England we pronounce 'Credo in unum Deum,' 'Creedo in yunum Deeum,'
instead of 'Craydo in oonoom Dayoom.' I met it again from a small
farmer. We were talking in his vineyard, and as it happened, a great
elderbush, laden with purple berries, grew at the corner of it. 'In
England,' said I, 'we make those berries there into wine.' He glanced at
me, and underlined his glance by spitting on the ground. And all three
Frenchmen intimated by this glance that they had always heard that the
English were fools, and that now they were sure of it. Well, true
friends can still be friends, in spite of differences; even if those
differences are as vital and deep-reaching as the question raised by
apple sauce and sage and onions with roast goose. And, since we are on
the matter of stuffing, let us consider the traditional thyme and
parsley stuffing which we in England dedicate to the fowl, the turkey,
and to roast veal. We eat it because we like it, but science has
discovered within the last few years that 'thymol' is a substance of
high value. It is a powerful disinfectant, it is of great service to the
digestive process, it is the very thing to give to the mucous membrane;
and so we have been scientific without knowing it in eating thyme with
our fowl. And so, no doubt, science will presently discover that
Salvine--which is the name that science will give to sage--is just as
good for us as thymol. And this opens a question which has always struck
me as of curious interest; the question of traditional wisdom in meat,
drink, and medicine. Long ago, before chemistry in the modern sense can
be said to have existed, old women used to treat goitre by rubbing a
certain seaweed on the affected part. The treatment was successful; and
a few hundred years afterwards science found that this seaweed contained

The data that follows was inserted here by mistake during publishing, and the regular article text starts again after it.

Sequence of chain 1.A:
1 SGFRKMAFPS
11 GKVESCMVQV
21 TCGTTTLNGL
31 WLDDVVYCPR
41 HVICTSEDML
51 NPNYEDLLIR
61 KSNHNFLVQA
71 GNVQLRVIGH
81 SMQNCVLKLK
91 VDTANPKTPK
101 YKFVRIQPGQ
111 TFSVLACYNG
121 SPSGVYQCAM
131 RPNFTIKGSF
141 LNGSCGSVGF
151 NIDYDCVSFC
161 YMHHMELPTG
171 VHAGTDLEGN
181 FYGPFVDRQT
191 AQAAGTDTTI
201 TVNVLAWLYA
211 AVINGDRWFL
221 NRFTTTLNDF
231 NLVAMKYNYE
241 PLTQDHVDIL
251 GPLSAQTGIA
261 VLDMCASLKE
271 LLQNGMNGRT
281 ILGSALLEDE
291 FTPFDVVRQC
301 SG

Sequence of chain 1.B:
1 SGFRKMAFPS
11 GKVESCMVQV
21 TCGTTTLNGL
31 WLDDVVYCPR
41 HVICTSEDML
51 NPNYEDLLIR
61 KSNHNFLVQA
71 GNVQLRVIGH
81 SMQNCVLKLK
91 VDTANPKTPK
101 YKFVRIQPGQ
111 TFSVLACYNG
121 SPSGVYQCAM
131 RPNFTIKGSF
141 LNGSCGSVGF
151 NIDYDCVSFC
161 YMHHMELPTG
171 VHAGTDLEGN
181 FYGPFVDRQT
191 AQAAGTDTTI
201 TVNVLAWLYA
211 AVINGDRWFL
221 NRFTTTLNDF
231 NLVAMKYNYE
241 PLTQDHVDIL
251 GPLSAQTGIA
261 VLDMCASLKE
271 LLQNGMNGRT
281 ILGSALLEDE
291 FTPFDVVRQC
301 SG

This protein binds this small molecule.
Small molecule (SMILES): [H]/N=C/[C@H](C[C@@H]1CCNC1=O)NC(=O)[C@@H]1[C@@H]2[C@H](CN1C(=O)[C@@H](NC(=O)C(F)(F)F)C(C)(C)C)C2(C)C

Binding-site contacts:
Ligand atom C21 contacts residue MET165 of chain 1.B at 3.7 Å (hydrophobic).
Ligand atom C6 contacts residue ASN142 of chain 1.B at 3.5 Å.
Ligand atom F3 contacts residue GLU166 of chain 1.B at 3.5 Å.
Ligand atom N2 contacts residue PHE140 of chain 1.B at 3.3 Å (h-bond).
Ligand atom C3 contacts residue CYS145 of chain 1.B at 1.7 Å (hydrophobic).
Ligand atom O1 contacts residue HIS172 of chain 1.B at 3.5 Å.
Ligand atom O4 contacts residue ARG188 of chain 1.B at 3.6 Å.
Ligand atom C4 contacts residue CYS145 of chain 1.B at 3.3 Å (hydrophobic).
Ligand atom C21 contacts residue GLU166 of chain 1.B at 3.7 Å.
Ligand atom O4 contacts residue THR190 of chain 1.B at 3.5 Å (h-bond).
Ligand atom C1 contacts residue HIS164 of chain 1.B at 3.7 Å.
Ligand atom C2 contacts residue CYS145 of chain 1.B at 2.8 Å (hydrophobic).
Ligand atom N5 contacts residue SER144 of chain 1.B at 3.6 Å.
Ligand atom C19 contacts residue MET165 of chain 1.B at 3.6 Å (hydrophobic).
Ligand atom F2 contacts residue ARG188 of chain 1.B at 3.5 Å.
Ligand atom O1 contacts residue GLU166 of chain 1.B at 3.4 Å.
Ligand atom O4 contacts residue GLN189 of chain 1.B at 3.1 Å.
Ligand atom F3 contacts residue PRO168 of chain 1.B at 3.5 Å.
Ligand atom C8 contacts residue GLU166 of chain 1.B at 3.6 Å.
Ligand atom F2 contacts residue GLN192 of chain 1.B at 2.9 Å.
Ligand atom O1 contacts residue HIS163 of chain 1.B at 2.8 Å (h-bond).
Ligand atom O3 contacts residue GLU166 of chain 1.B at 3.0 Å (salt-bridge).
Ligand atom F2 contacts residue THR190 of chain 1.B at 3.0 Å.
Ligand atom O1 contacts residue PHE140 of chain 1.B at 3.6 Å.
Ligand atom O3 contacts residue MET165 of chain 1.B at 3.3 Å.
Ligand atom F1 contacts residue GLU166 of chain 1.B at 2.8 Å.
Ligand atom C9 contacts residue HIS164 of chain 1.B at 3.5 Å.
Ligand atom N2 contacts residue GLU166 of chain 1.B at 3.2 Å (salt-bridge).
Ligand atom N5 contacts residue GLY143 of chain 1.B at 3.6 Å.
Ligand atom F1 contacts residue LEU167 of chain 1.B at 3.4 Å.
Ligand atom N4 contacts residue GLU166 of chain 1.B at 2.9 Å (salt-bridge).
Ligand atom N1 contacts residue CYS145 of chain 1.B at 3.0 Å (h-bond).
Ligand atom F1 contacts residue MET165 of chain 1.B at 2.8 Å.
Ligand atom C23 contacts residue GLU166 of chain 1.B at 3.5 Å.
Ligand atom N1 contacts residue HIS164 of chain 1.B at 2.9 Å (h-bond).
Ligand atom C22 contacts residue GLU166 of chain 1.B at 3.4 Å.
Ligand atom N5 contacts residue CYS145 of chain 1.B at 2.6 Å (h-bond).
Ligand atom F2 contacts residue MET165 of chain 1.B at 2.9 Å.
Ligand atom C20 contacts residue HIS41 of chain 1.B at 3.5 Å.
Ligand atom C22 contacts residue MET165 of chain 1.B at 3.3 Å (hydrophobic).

iodine, which is just the thing for goitre. So with quinine. How did the
savages of South America find out that the bark of one tree out of the
thousands in their forests was good for malaria? They did so; just as
our forefathers combined malt and hops into that admirable beverage,
beer, without understanding in the least that they were concocting a
perfectly balanced drink, which united the most valuable nutritive and
tonic constituents.

It is the process by which these results were arrived at that puzzles
me. Take the quinine, for example. There is, I imagine, a vast choice of
trees and of plants in a South American forest. Are we to imagine the
Indian of past ages threading his way through this waste of wood,
tasting bits of trees, one after another, till he found the cinchona and
found that it eased his pains? And our old Englishwomen, with their
seaweed for goitre: how on earth did they come to think of it? And the
leaf that makes tea, and the berry that gives us coffee, and the plant
that affords cocoa--the only end of which is chocolate--I how are we to
account for the discovery of their virtues? For with these, it is to be
noted, the I process is a complicated one. Not much satisfaction, one
imagines, could be obtained by chewing the green leaves of the tea
shrub; nor would the grinding of raw coffee berries between the teeth be
of great service to body or mind. It must have been sheer intuition
which told some wise man of thousands of years ago that the leaves of
the tea plant must be dried, and that then boiling water must be poured
upon them, and that the resultant liquor was good to drink. And so with
tobacco; how did the poor Indian know that this was stuff to be smoked
in a pipe? For all we can see, the Indians of Hindustan might well have
smoked their tea leaves, and the Indians of America poured boiling water
on their tobacco leaves. I remember, indeed, that Amundsen, the Arctic
explorer, told me how he and his companions found that the tobacco had
been forgotten at one of their 'dumps'; so they smoked tea in its place;
but he did not speak well of the experiment. And I doubt whether tobacco
tea would please a delicate palate. One must conceive primitive man,
then, as engaged in endless dietetic and medicinal experiments; one must
conceive him also as frequently feeling very unwell indeed; one must
conceive him as occasionally dead. The man who wondered whether deadly
nightshade would cure toothache, and made the experiment, fell a victim
to the spirit of inquiry. And so, perhaps, there were anxious faces
round the board when the first goose stuffed with sage and onions was